JUNEAU (AP) -- Rep. Bill Hudson, R-Juneau, who founded a controversial bipartisan group of lawmakers that pushed for new taxes to fix the state's chronic budget problems, will not seek re-election.
In an emotional speech on the House floor on Tuesday, the 69-year-old Hudson said he not seek an eighth term to the House.
Hudson co-founded the Fiscal Policy Caucus, a group of moderate Republicans and Democrats who pushed the Legislature to address the so-called ''fiscal gap.''
Alaska's depends on oil revenues for about 80 percent of its funding. As production or prices drop, the state often finds itself with budget shortfalls. Alaska's $2.4 billion Constitutional Budget Reserve had made up past shortfalls, but that account is expected to be empty by 2004.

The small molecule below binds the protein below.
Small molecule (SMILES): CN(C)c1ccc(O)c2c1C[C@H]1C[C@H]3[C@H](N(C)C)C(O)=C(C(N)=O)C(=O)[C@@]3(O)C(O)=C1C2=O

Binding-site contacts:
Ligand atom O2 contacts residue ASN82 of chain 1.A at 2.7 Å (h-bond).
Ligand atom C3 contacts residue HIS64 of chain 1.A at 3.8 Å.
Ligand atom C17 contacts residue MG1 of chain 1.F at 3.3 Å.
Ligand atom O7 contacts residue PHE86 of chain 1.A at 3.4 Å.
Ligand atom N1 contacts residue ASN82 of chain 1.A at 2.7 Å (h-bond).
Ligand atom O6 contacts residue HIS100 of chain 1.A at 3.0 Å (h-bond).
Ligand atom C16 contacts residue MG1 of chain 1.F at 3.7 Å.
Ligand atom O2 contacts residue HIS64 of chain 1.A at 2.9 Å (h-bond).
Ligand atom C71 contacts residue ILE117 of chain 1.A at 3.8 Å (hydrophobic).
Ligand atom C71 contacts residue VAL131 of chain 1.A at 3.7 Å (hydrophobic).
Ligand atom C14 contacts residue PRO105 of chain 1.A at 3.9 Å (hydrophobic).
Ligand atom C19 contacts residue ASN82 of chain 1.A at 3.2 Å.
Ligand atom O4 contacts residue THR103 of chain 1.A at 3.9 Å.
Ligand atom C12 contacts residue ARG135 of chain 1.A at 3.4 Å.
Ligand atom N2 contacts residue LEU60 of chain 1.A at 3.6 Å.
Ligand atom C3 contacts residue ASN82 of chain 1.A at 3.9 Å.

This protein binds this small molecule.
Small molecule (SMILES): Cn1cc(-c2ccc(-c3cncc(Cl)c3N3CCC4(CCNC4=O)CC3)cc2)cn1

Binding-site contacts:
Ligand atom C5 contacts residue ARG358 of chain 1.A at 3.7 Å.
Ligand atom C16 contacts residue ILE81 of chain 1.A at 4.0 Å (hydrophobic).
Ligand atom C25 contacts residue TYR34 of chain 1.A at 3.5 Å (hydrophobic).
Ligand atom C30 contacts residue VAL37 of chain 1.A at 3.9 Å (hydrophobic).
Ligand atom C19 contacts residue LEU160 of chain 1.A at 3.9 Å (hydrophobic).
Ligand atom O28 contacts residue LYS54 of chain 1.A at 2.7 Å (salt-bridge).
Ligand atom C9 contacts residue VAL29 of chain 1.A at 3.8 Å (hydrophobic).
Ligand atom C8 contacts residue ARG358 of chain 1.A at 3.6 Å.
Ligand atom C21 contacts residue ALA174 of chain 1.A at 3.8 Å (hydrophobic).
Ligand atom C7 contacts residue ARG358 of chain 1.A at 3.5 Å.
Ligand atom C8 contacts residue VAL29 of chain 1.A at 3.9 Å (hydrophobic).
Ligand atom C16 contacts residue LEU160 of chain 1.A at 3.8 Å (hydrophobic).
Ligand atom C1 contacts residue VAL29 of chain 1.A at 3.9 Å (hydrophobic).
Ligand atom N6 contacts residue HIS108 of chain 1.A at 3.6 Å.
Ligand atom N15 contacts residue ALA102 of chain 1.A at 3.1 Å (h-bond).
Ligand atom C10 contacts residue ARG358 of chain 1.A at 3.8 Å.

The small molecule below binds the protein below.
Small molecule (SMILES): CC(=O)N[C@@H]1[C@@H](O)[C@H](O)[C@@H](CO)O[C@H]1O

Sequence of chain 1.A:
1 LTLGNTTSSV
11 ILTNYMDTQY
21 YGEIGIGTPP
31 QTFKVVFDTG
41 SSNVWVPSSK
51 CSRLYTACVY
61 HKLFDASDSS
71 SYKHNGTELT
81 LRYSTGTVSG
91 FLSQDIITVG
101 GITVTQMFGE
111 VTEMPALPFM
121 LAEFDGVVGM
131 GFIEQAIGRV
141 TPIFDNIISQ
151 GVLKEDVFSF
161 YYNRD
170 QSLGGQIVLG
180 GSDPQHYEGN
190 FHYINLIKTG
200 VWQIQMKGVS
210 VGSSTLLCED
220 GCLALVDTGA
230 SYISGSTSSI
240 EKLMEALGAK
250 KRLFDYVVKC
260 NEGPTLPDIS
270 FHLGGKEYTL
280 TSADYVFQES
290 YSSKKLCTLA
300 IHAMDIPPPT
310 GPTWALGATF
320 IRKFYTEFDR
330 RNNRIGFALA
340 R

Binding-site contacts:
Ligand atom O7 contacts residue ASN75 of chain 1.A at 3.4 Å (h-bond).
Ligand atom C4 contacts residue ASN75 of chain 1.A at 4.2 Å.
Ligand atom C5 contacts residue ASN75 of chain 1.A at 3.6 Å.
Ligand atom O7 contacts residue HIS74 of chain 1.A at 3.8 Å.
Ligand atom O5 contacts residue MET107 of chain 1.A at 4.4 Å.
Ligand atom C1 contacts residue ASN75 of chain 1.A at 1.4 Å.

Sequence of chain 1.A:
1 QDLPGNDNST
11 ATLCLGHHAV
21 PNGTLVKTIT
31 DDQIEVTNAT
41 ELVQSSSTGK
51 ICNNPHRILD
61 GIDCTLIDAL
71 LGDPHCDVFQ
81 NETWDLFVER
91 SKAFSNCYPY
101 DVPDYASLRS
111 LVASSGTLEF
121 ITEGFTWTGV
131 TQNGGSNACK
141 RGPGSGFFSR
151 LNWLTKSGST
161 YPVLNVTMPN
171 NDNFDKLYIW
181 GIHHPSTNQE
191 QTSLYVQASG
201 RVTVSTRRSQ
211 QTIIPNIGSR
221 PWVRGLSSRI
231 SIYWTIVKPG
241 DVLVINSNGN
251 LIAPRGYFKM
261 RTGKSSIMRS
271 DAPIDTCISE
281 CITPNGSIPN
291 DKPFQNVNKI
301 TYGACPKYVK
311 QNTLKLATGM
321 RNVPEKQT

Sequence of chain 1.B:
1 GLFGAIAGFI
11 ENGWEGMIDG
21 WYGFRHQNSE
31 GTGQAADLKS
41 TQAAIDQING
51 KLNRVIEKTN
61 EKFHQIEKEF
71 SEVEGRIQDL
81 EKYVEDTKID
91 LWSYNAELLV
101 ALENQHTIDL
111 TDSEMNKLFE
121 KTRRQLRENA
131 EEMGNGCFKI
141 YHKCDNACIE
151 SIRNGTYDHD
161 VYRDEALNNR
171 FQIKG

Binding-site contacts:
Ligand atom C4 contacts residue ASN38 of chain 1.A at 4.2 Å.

Hudson's group had proposed various taxes and revenue-raising measures to close the shortfall. Hudson had sponsored an income tax bill and had been a proponent of using permanent fund earnings to fund state government.
The group's work often led to clashes with House Republican leaders and those in the more conservative Senate.
Hudson, a retired U.S. Coast Guard officer and former commissioner of the Department of Administration under Gov. Jay Hammond, said he valued the experience he had with Fiscal Policy Caucus.
''We stood up, we put our names on tough issues and we voted our conscience, not for a (political) party but for the people we serve,'' Hudson said.
Hudson said he was stepping aside to allow someone younger to run for the seat and plans to spend more time with his grandchildren. No one has filed to run for the House seat. The deadline for filing is June 1.
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